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Beth Matthews family say her death was wholly avoidable

Beth Matthews family say her death was wholly avoidable

Beth's devastated relatives opened up on their 'grief, unimaginable loss and anguish' as they called for mental health providers to 'listen and act' following the tragedy at The Priory in Cheadle in March last year

Manchester Evening News

The family of a mental health blogger credited with saving the life of at least one of her 'massive' online following say her own death was 'wholly avoidable' and 'completely unnecessary' after an inquest ruled she was neglected.

Devastated relatives of Beth Matthews say she 'gave a bright light of hope to people who were struggling to see any light at all' by documenting her experience and helping others on social media following a previous suicide attempt in 2019.

However, they say she was 'tragically let down' and are now calling for mental health providers to 'listen and act' on the findings of the jury, who identified a number of 'failings' in her care.

Beth, 26, died in March last year after ingesting a toxic substance which she ordered online from Russia and which arrived in the post at The Priory's Cheadle Royal Hospital where she was being treated whilst detained under the Mental Health Act.

Today (Thursday) a jury at South Manchester Coroner's Court in Stockport recorded a conclusion that her death was 'suicide contributed to by neglect.'

The hearing was told how there was a ‘clear direction’ in Beth’s care plan said she should not be allowed open her own mail, due to her self-harm and suicide risk. However The Priory have admitted there were 'inconsistencies' in how this was implemented, with some allowing Beth to open her own post.

The jury found that 'serious inconsistencies existed across all levels of management in relation to her care plan' at the Priory's Fern Unit where she was being treated which resulted in the 'inadequate care of a highly vulnerable patient.'

Following the conclusion, Beth's family issued a statement, which was read outside the court by the family's legal representative Stephen Jones, from Leigh Day Solicitors, flanked by Beth's visibly emotional father Christopher Matthews.

"We would like to thank the coroner, jury and our legal representatives Leigh Day for their diligence in ensuring there was a thorough investigation into Beth’s death" the statement read.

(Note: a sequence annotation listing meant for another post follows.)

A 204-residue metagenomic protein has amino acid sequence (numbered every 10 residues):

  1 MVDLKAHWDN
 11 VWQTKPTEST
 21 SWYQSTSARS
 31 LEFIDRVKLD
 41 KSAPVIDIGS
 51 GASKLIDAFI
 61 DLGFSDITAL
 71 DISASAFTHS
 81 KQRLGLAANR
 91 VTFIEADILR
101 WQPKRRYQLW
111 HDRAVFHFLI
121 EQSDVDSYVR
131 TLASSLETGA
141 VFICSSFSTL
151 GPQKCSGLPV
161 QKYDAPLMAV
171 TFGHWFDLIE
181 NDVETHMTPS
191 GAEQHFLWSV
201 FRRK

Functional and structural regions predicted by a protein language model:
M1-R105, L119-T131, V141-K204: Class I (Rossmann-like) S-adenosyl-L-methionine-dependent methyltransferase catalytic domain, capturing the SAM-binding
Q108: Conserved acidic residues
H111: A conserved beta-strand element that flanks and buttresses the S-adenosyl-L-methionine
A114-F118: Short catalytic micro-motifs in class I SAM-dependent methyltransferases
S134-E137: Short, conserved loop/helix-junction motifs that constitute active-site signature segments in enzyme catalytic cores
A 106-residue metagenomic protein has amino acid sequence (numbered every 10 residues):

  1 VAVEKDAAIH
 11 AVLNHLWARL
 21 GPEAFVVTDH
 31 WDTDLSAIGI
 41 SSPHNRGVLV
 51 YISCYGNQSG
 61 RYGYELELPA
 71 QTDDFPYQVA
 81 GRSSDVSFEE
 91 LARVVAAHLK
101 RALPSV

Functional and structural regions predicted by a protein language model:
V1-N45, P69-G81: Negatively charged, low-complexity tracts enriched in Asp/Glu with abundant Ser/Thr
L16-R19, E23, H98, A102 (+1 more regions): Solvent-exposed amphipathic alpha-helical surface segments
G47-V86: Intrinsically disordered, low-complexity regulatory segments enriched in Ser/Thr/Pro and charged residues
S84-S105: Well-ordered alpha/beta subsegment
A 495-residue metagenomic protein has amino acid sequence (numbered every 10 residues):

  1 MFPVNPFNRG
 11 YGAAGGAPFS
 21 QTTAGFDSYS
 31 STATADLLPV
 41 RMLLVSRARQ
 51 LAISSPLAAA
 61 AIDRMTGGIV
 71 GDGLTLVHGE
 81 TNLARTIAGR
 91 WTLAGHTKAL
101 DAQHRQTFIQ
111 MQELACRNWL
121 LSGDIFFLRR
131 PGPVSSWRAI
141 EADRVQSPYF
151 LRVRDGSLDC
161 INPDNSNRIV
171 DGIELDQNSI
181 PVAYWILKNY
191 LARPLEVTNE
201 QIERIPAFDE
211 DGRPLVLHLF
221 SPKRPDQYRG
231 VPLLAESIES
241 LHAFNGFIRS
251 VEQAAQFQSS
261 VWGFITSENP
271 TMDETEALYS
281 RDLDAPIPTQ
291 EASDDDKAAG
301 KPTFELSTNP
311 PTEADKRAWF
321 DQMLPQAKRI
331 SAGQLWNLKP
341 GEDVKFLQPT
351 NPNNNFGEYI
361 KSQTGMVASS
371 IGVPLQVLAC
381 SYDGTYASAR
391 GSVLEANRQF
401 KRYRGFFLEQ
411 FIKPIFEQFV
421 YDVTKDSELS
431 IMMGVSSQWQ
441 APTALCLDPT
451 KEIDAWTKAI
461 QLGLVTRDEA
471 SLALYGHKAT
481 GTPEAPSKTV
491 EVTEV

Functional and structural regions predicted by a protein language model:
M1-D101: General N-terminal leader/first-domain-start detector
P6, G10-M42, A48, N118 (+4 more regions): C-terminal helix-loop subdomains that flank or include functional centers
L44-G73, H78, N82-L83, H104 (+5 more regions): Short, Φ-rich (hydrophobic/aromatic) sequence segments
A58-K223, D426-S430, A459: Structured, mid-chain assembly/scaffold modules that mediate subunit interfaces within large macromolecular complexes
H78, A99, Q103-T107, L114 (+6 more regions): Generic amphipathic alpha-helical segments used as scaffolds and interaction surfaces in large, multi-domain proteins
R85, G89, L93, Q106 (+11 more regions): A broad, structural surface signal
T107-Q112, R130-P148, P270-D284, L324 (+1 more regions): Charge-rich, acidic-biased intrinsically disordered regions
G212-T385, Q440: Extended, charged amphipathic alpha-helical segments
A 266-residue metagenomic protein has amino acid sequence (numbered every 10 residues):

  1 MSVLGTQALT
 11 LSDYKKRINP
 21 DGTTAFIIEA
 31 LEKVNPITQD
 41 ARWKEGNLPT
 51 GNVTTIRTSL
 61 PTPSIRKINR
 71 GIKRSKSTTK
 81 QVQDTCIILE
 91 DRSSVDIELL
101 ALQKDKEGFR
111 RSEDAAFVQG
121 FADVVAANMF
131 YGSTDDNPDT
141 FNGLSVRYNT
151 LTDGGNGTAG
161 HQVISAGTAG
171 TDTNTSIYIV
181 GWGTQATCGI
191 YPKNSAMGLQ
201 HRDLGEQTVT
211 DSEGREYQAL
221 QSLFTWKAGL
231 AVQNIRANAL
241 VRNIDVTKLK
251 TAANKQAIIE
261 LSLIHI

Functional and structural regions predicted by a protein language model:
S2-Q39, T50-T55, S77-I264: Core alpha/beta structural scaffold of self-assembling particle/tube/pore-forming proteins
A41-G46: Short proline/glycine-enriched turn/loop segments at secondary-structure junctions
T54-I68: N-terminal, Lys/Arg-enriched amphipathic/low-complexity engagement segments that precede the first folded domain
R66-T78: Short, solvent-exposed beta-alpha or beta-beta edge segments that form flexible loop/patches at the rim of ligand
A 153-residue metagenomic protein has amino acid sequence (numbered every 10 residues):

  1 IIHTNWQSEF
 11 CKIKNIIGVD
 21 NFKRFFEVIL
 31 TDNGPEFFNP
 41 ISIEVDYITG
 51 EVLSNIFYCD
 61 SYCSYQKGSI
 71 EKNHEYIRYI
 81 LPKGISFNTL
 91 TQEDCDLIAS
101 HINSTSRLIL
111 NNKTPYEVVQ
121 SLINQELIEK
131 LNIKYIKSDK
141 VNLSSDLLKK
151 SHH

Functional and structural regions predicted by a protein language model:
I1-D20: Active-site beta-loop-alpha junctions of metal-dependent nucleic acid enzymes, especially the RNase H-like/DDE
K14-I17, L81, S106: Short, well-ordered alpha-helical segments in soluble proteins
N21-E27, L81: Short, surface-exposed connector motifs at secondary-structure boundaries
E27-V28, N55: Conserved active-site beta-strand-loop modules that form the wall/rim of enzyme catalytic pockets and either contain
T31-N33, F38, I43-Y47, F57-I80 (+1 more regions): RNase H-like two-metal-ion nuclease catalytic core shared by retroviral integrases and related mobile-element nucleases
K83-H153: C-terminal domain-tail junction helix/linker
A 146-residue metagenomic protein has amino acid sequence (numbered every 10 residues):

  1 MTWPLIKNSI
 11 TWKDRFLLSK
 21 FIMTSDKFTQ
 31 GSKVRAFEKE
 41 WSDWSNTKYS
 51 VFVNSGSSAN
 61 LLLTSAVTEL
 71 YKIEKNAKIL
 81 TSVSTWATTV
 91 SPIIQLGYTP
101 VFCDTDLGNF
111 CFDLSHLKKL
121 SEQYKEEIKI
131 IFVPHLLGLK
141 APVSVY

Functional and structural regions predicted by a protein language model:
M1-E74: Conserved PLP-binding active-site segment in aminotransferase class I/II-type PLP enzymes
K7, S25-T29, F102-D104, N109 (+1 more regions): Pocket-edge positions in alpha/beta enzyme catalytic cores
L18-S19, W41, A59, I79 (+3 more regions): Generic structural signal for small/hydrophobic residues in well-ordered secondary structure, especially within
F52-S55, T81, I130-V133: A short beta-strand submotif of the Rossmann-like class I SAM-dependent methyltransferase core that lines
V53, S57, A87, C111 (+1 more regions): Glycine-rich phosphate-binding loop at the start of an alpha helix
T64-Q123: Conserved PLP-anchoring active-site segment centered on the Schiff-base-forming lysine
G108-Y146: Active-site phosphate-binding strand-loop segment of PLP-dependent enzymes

“The passing of Beth that day was wholly avoidable and her death was completely unnecessary. We have been tragically let down by the Priory, who we believed were providing a safe place for Beth and the care that she needed.

“Mental health care providers must listen to and act on the findings of this inquest. It is incumbent on them to keep their patients safe. We do not wish to see or hear of other families having to endure the grief, unimaginable loss and anguish that we have been through.

“Not only was Beth bright and vivacious, she was intelligent, had a ‘can do’ attitude and her infectious smile would brighten anyone. She was an accomplished yacht and dinghy sailor who was always full of energy and had a wonderful sense of humour.

“Beth tried to help others through describing her own mental health experiences in a highly graphic but articulate way and by doing so was able to touch and help countless others. We know for a fact that she saved at least one person through her social media presence. That is a huge legacy for a young lady to leave behind.

“Beth gave a bright light of hope to people who were struggling to see any light at all. May she now rest in peace.”

In his own statement, Mr Jones, clinical negligence partner at the firm said: “This was a particularly upsetting inquest. Beth’s death came about because a very simple and straightforward instruction in her care plan, that staff should open parcels for her, was not followed.

"Had the care plan been followed, Beth would not have died. We hope that the jury’s finding that Beth’s death was contributed to by neglect will help shine a light on what happened and emphasise the need for improvements to be made.”

Assistant Coroner Andrew Bridgman said he was satisfied a Prevention of Future deaths report wasn't necessary as 'measures to address inconsistencies in information disclosure, communication of that information and escalation' identified by the jury had been 'acted upon satisfactorily.'

Following the hearing, The Priory said in a statement: “We want to extend our deepest condolences to Beth’s family and friends for their loss. Beth’s attempts to overcome her mental health challenges had been an inspiration for many. Although unexpected deaths are extremely rare, we recognise that every loss of life in our care is a tragedy.

"We fully accept the jury’s findings and acknowledge that far greater attention should have been given to Beth’s care plan.

"At the time of Beth’s unexpected death, we took immediate steps to address the issues around how we document risk and communicate patients’ care plans, alongside our processes for receiving and opening post.

"Patient safety is our utmost priority and we will now review the Coroner’s comments in detail and make all necessary, additional changes to our policies and procedures.”

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